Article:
Medvedev Appeals to Fellow Lawyers

ReutersMedvedev and Association of Russian Lawyers president Oleg Kutafin reading documents at the group's convention at the House of Unions on Tuesday.
Dmitry Medvedev, the prohibitive favorite to replace incumbent Vladimir Putin after the presidential election in March, called on fellow lawyers on Tuesday to take a more prominent role in society and to battle the "legal nihilism" he says grips the country.

Medvedev, a lawyer by training, spoke at a convention of the Association of Russian Lawyers, where he is chairman of the board of trustees.

After the two-hour gathering, the more than 480 delegates present offered their unanimous endorsement of Medvedev's candidacy, with Federal Audit Chamber head Sergei Stepashin, who is the association's chairman, saying the group would communicate its decision to the public.

"As citizens, we have every right to support him and make our position known to the voters," Stepashin told reporters.

While members insisted that their organization was not political in nature, Stepashin described the decision to throw its support behind Medvedev's candidacy as "completely natural and obvious."

The association was established in December 2005, one month after Medvedev was named first deputy prime minister, the job widely viewed to have been his springboard to the top of the political ladder.

A question of whether the timing of the group's creation was a coincidence or calculated to lend legitimacy to Medvedev's campaign appeared to put Stepashin on the defensive.

"The association was created two years ago. I don't think even Vladimir Vladimirovich [Putin] had a clue Medvedev would become president," he said.

Putin himself is part of the association and holds membership card No. 1, Stepashin said.

Veniamin Yakovlev, co-chairman of the group and legal aid to Putin, participated in the merger of two smaller lawyers unions to form the association -- an event he described Tuesday as an "objective necessity."

Medvedev clearly felt at home at the gathering, reverting to technical jargon regularly during his 15-minute opening address.

"A lawyer in every society carries out a special mission," he said. "The lawyer's task is to be closer to the real, everyday needs of our citizens."

Medvedev praised the recent adoption of Part Four of the Civil Code, but added that improvements in a number of areas, including land usage and intellectual property, are still needed.

Medvedev also praised Monday's launch of a new legal channel dubbed Zakon TV, or "Law TV," a 24-hour channel that will initially reach the airwaves with help from NTV television. NTV is part of Gazprom Media, a media arm of gas giant Gazprom, which is chaired by Medvedev.

Tuesday's address was his second major speech since he was officially registered as a candidate for the March 2 presidential vote. He delivered the first a week ago at a meeting of the Civic Forum, an event organized by the Public Chamber.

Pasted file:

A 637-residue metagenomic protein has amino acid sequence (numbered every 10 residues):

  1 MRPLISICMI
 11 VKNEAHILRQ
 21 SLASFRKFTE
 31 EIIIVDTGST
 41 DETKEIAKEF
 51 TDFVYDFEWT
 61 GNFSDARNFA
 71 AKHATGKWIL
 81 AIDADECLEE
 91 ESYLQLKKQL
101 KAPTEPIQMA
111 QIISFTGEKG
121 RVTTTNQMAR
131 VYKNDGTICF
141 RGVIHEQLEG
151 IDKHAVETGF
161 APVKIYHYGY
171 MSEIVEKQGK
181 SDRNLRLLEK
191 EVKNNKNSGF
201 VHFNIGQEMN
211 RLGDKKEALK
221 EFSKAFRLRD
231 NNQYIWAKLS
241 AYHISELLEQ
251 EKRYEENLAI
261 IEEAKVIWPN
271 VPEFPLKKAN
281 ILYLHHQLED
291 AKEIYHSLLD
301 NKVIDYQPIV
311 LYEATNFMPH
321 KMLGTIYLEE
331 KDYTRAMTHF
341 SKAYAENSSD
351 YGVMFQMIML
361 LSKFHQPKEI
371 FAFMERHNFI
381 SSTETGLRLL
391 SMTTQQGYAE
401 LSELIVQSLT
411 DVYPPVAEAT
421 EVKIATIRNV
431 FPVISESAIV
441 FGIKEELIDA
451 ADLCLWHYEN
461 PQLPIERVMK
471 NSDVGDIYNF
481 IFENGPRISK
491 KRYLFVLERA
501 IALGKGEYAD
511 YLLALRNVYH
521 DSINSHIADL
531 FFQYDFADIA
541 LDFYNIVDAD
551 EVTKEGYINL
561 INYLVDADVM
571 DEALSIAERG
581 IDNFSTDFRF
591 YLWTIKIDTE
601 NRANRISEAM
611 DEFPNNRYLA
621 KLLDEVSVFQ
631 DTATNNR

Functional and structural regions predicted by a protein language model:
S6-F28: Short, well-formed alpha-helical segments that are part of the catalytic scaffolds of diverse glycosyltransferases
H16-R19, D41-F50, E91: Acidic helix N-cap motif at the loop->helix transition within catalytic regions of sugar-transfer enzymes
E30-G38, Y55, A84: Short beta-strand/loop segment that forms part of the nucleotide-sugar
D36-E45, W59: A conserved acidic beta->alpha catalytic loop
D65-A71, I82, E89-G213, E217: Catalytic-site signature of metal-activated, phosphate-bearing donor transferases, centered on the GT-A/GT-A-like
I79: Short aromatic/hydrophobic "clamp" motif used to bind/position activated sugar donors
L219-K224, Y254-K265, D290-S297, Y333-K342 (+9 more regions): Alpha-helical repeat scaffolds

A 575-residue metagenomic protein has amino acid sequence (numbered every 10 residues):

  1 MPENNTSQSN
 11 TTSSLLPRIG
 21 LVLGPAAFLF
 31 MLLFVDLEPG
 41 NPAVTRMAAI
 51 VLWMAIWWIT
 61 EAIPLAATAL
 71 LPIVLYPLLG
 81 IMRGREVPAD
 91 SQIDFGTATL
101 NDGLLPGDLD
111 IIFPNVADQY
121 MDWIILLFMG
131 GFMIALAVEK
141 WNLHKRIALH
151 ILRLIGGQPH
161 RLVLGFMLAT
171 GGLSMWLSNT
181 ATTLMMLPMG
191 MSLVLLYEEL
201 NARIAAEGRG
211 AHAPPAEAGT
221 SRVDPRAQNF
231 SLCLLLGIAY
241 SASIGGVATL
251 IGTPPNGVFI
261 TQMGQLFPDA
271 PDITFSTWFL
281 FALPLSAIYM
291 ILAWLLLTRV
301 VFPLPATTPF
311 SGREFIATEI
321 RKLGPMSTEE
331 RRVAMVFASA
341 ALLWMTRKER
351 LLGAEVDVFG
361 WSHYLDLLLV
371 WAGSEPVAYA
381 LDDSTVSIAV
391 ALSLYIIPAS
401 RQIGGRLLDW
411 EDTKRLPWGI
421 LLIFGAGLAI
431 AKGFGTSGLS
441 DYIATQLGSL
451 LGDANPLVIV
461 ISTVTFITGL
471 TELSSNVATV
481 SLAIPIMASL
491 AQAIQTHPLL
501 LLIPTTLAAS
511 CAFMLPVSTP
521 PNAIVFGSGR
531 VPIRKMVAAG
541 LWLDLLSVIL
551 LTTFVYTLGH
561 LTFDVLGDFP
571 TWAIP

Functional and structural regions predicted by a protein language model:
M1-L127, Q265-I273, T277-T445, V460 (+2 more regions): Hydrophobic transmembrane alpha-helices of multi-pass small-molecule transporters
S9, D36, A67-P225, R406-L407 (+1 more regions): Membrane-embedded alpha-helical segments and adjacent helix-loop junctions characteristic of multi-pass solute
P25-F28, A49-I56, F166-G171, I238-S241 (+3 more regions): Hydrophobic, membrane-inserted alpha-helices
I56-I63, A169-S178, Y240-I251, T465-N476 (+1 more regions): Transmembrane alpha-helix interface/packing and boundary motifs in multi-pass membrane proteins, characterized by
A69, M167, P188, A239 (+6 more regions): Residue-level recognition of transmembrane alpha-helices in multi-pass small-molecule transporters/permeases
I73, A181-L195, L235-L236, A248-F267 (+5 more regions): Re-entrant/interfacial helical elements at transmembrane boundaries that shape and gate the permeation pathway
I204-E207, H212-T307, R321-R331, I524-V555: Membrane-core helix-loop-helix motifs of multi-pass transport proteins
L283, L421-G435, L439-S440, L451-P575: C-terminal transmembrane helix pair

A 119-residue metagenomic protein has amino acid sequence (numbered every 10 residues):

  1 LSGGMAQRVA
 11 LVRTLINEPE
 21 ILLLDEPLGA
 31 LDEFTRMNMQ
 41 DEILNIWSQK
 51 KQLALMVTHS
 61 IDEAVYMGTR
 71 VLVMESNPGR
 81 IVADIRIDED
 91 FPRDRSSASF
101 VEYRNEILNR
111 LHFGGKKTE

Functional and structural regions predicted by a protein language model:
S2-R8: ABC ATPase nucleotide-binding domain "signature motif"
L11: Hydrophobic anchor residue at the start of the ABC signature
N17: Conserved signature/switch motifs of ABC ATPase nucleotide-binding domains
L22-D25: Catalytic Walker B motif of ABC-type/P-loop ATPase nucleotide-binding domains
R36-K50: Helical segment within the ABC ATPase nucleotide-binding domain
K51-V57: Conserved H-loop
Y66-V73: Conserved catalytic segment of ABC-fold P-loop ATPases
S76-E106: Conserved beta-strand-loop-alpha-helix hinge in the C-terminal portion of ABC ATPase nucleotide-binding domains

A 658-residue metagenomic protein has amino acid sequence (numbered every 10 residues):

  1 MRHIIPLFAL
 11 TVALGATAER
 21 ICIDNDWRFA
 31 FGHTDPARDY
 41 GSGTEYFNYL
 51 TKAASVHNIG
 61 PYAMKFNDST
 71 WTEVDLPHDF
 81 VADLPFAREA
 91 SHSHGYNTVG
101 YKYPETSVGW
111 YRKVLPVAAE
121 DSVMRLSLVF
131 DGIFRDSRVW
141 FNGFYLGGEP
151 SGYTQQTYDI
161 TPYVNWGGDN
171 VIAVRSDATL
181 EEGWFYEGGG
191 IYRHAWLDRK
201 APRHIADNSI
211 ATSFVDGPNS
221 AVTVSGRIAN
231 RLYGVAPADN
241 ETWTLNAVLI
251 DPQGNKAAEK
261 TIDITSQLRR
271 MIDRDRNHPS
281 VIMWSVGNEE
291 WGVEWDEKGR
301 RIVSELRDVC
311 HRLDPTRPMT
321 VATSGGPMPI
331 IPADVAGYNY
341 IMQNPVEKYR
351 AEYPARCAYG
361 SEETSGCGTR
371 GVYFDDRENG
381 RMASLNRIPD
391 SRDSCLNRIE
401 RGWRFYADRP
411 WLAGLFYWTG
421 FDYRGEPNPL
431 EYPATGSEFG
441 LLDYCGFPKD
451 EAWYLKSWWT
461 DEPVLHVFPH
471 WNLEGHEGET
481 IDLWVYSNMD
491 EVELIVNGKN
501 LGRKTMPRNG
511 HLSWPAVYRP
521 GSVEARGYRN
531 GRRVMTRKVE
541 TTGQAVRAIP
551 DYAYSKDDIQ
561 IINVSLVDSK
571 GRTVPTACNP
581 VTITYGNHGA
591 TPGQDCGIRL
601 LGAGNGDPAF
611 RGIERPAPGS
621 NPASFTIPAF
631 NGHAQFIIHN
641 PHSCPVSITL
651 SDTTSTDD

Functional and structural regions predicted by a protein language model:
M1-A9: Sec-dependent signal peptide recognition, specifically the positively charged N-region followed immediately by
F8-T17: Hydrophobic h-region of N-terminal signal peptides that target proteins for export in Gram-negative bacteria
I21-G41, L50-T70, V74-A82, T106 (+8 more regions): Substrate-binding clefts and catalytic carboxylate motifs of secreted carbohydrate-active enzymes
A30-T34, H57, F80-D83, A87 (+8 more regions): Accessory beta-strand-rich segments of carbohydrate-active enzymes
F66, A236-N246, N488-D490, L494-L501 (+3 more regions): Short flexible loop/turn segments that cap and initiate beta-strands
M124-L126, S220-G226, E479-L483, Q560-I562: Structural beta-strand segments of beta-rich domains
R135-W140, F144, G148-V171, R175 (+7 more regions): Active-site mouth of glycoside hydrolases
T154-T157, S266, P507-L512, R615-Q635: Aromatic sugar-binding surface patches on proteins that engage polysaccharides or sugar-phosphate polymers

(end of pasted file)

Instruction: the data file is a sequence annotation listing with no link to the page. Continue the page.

Those on hand for Tuesday's event packed a huge Soviet-era hall in the House of Unions, decked out with traditional white drapes, tall columns, enormous chandeliers and red carpets. The empty seats that appeared after his address bore witness to the fact that many of the attendees came only to hear Medvedev, leaving promptly after he finished.

Speaker after speaker who followed Medvedev praised him, saying the legal community should rally around the candidate to become a more powerful force in society.

"The association can and must become an extremely influential organization," said Mikhail Barshchevsky, celebrity lawyer and leader of the Civil Force party. Barshchevsky was one of the four functionaries involved in the official choice of Medvedev as candidate.

Tuesday's convention provided a glimpse of the ambitions of many legal officials who would like to see at least some shift away from a current balance of power tilted heavily in favor of the so-called siloviki and former KGB members.

Some clearly hope such a shift is already under way.

"The configuration of a triangle formed by the state, business and society is changing before our eyes," Stepashin told the audience, adding that it was important that lawyers help define social spheres that should be free of excessive state involvement.

With his election seeming all but ensured, allegiance to and support for values likely to be embraced by Medvedev have come firmly into vogue.

Just as constructions like "power vertical" became the catch phrases during Putin's presidency, the "legal nihilism" phrase Medvedev used first at the Civic Forum event has already carved out a spot for itself in the political lexicon.

Delegate after delegate Tuesday spoke of the need to fight "legal nihilism" and improve law enforcement practices.

Andrei Yatskin, the government's representative in the Federal Council, said the phrase is more than a matter of fashion.

"It's not just in vogue," he added. "It describes a real problem."

n Medvedev's headquarters said Tuesday that his campaign platform would be announced as soon as the campaign officially begins.

"Dmitry Medvedev's campaign platform will be released in the near future," said Vyacheslav Volodin, the secretary of United Russia's General Council. Interfax reported. "This will come as soon as campaign ads are permitted, after Feb. 2."